This, combined with the departures of Jordan Williams and Paulo Alves, and loan moves for Ovie Ejaria and Herbie Kane, may have informed the club’s decision to retain him this season.
Instead of sealing another temporary switch, Virtue was instead kept in place to provide a young U23s with much-needed experience and leadership.
In Neil Critchley, he is working under a manager enamoured with his work ethic, with the coach praising him as a “great role model” in his academy column in 2017:
“The longer the game goes the stronger influence he seems to have.
“He is one of those players that will do extra work after training to try and improve.
“He is a great example to all of our younger players around him.
“If you put the hours in, if you practise and you are dedicated to your profession then you can improve and you will improve.
“He is a great role model for the boys.”
Now wearing the captain’s armband, he can pass on some of this humility and determination to the likes of Jones, Lewis, Liam Coyle, Elijah Dixon-Bonner and Edvard Tagseth, but the focus should remain on his own development.
In an ideal world for Virtue, as he told Anfield Edition in April, this would lead him to playing “week in, week out in for Liverpool in the Premier League.”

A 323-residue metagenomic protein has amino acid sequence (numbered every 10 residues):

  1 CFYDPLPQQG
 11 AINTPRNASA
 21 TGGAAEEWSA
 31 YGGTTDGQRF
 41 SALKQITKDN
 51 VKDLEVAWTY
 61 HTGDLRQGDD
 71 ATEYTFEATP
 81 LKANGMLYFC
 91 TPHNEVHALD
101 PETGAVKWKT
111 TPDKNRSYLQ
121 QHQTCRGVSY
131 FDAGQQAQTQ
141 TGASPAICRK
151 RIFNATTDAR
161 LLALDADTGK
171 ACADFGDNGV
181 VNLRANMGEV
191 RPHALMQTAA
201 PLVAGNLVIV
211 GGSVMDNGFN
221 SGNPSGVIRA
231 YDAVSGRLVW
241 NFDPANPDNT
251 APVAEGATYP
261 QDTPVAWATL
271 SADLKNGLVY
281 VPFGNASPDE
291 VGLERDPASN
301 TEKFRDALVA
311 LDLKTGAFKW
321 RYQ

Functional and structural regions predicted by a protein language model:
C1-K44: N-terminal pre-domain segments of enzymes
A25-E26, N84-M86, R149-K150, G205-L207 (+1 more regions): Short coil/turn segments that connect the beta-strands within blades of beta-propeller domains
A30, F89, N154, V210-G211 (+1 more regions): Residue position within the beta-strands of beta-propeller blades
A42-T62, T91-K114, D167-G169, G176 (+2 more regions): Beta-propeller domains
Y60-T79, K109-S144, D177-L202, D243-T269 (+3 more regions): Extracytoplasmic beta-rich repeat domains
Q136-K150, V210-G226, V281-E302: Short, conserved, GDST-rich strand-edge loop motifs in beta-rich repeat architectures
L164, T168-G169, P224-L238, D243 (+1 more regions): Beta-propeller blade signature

“That’s always been the goal ever since I was a lad and I’m going to do the most I possibly can to accomplish that,” he explained, confidently.
Critchley believes the best way to do so will be to take responsibility and improve his numbers in front of goal, continuing his shift from functional, deep-lying midfielder to a prolific No. 8.
“One of his best attributes without a doubt is getting into the penalty area and scoring goals,” Critchley told LiverpoolFC.com in October.
“If you are a goalscoring midfield player then people take notice of you.”
Those ‘people’ the U23s manager alluded to are, most importantly, Jurgen Klopp and Pepijn Lijnders, and so far this season it has paid off.
Virtue’s goal in the 3-1 win over Leicester City at the beginning of November was his fifth in the last four Premier League 2 games, bringing his tally to six in 11 appearances so far.
Having already trained under Klopp at Melwood in the past, the midfielder has been a more regular presence in recent months, and will likely be involved again this international break.
It is difficult to see Virtue breaking into the first-team fold when competing with Gini Wijnaldum, Fabinho, Naby Keita, Jordan Henderson, James Milner and Adam Lallana, however.
With Alex Oxlade-Chamberlain still on the books and Jones awaiting his opportunity, too, it seems the most beneficial move would be another loan spell.
This could see Virtue follow in the footsteps of Wilson, who was set a similar challenge by Critchley this time last year—before joining Hull City, scoring seven goals in 14 games and earning Klopp’s recognition.
Whether his futures lies at Anfield remains to be seen, but after catching the eye in the first half of 2018/19, Virtue must build on this to ensure his chance doesn’t pass him by.